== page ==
Green Values, Religion & Secularism – Review
Green Values, Religion & Secularism, Edited by Nuala Ahern and Erica Meijers, 2015. Green European Foundation, 174 pages, ISBN 978-90-72288-58-5.
Faced with the sad prospect of Brexit, this collection of interviews with 16 European environmental activists was painful to read. The dialogues opened with questions including a personal definition of religion; the interconnectedness of religious or secular values and political attitudes, the role of religion in the public forum, conflicts between fundamental rights such as the freedom of religion and the principle of sexual and gender equality, the role of Islam in Europe and whether religion is a source of inspiration or an obstacle for green politics.
The book is published with support from the European Parliament and reminds us of the important role Green Parties have in that Parliament and within individual countries. Some of us may ourselves be Green Party members, or be otherwise aware of how faith feeds into politics, and how political convictions challenge religion. Reading this book will probably stir you to think about that, both ways around. None of those interviewing or interviewed are from England or Wales though, and it is disappointing to see arguably much less interest in an interface between green politics and religion here, and to feel even more cut off from a European dialogue now. Alternatively, the book could act as an invitation to keep open the channels of communication with other Europeans who form a natural community with us, both because of our shared political perspective – which no referendum will simply undo – and through our warm ecumenical links between churches and with other faiths.
Within a common commitment to the Green political agenda, 16 disparate attitudes to religion are explored: Christian, Catholic, Orthodox and Reformed; Buddhist, Jewish and Islamic. Some fascinating answers were given to the opening question about how religion features for each of them and what they understand it to be. Personally, I warmed to John Barry in Northern Ireland who said that for him, “poetry is a portal to spirituality”, while Savas Comlek from Turkey made me blink when he described religion as “an ancient system of knowledge created as a defence mechanism against human beings’ existential and evolutionary pains”. Some have consciously detached from religion which they now view as rather toxic, especially where church life has retreated into conservative denialism, while others feel that religion can yet inspire and encourage their political commitment. Yet disturbingly the interviews hardly represent the churches as taking a leading role, despite Pope Francis and Laudato Si.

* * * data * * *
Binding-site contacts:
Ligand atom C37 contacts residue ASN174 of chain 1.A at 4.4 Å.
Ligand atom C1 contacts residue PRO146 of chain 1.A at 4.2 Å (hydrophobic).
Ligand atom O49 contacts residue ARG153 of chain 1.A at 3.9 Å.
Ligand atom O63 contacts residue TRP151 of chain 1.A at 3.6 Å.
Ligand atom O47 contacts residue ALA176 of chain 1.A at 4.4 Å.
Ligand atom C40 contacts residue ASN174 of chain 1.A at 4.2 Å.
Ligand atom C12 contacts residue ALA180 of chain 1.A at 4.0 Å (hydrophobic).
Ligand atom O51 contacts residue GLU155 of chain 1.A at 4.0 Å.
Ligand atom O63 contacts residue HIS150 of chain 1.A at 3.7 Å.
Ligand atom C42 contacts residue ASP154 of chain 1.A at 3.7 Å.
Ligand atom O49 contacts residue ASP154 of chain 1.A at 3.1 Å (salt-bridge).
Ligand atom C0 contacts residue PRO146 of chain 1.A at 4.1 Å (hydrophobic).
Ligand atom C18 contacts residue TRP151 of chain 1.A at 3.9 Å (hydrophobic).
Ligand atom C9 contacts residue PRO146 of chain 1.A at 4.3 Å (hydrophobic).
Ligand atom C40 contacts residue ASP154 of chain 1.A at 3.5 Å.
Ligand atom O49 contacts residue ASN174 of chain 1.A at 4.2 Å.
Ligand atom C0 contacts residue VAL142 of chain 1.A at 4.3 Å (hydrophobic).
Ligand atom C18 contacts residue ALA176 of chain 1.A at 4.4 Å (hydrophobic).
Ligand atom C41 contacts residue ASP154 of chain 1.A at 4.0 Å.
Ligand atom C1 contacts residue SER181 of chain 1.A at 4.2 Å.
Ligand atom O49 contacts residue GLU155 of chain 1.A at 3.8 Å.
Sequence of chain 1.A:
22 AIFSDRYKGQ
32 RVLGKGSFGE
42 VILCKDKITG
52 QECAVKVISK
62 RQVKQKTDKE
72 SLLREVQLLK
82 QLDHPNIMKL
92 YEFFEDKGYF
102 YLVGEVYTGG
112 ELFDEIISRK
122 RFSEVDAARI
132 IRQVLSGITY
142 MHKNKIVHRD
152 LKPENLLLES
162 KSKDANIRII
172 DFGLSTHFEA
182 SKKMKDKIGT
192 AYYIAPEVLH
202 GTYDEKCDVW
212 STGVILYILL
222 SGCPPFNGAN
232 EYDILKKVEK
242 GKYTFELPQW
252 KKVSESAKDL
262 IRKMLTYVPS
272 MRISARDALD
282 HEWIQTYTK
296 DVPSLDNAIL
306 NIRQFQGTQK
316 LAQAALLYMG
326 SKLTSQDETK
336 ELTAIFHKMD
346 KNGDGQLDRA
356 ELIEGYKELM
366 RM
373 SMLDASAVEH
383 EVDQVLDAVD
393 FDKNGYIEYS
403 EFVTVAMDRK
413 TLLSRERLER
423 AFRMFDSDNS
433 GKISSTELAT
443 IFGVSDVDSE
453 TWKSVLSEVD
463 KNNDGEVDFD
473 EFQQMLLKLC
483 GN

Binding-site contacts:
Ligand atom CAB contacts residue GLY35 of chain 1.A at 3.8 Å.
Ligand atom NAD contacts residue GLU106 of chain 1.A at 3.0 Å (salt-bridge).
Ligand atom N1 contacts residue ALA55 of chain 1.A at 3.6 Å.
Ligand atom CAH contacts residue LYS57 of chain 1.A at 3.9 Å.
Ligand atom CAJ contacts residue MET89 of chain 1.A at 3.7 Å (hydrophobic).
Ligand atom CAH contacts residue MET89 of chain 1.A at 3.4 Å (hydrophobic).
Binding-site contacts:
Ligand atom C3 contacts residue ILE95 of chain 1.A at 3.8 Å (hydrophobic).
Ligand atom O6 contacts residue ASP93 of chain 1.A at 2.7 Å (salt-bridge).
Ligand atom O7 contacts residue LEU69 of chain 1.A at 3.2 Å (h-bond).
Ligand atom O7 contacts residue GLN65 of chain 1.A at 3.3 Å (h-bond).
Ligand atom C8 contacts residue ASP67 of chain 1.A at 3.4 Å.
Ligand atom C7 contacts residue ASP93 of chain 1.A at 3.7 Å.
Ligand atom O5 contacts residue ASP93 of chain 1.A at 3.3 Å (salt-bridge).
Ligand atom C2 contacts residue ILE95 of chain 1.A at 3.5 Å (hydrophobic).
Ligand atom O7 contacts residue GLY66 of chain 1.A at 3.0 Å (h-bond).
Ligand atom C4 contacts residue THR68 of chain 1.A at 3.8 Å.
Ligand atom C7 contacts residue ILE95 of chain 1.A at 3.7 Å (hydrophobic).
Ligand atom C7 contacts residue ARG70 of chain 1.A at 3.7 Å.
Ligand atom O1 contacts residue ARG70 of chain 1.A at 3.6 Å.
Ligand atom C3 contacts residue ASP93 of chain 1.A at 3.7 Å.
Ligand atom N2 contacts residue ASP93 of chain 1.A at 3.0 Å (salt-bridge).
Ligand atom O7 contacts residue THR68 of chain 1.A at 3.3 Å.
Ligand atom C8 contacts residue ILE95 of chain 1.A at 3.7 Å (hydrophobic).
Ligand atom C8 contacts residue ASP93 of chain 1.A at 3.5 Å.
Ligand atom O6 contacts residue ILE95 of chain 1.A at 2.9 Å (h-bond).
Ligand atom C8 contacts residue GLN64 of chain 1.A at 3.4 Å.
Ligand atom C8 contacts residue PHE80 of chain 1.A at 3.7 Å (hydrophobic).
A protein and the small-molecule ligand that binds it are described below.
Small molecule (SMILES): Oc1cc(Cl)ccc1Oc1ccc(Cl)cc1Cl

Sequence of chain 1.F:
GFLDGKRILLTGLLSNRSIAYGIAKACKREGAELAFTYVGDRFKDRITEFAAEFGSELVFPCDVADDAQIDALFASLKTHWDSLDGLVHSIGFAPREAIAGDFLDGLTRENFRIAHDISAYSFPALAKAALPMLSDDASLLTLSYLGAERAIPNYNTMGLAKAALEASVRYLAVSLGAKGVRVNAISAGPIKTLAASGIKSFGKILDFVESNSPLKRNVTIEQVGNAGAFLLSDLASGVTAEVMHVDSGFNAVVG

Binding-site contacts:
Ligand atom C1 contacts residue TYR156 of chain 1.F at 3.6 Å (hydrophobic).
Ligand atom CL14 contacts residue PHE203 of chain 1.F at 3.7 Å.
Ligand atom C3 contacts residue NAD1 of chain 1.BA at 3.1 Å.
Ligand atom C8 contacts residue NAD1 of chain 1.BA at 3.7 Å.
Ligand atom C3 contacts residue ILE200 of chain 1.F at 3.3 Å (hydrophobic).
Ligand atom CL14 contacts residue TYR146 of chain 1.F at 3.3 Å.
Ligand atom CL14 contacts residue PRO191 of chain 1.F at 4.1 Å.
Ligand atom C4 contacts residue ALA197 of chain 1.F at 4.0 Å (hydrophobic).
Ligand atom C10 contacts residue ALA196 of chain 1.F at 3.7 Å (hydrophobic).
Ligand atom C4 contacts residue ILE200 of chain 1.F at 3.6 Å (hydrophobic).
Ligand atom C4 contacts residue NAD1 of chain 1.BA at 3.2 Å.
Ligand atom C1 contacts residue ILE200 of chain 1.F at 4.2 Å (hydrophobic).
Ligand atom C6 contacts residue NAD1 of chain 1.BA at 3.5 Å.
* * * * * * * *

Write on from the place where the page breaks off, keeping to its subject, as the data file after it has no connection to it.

One shortcoming is that each of the 16 reports is too short to allow for much engagement with the issues raised. However, the dialogue is opened up, and, as the editors say in conclusion: “within a Europe haunted by different crises … we have to know who we are … politics is not only about policies. Let us begin to tell each other the stories of where we come from and what we long for”.
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Comments on "Green Values, Religion & Secularism – Review"
Sounds like an interesting book.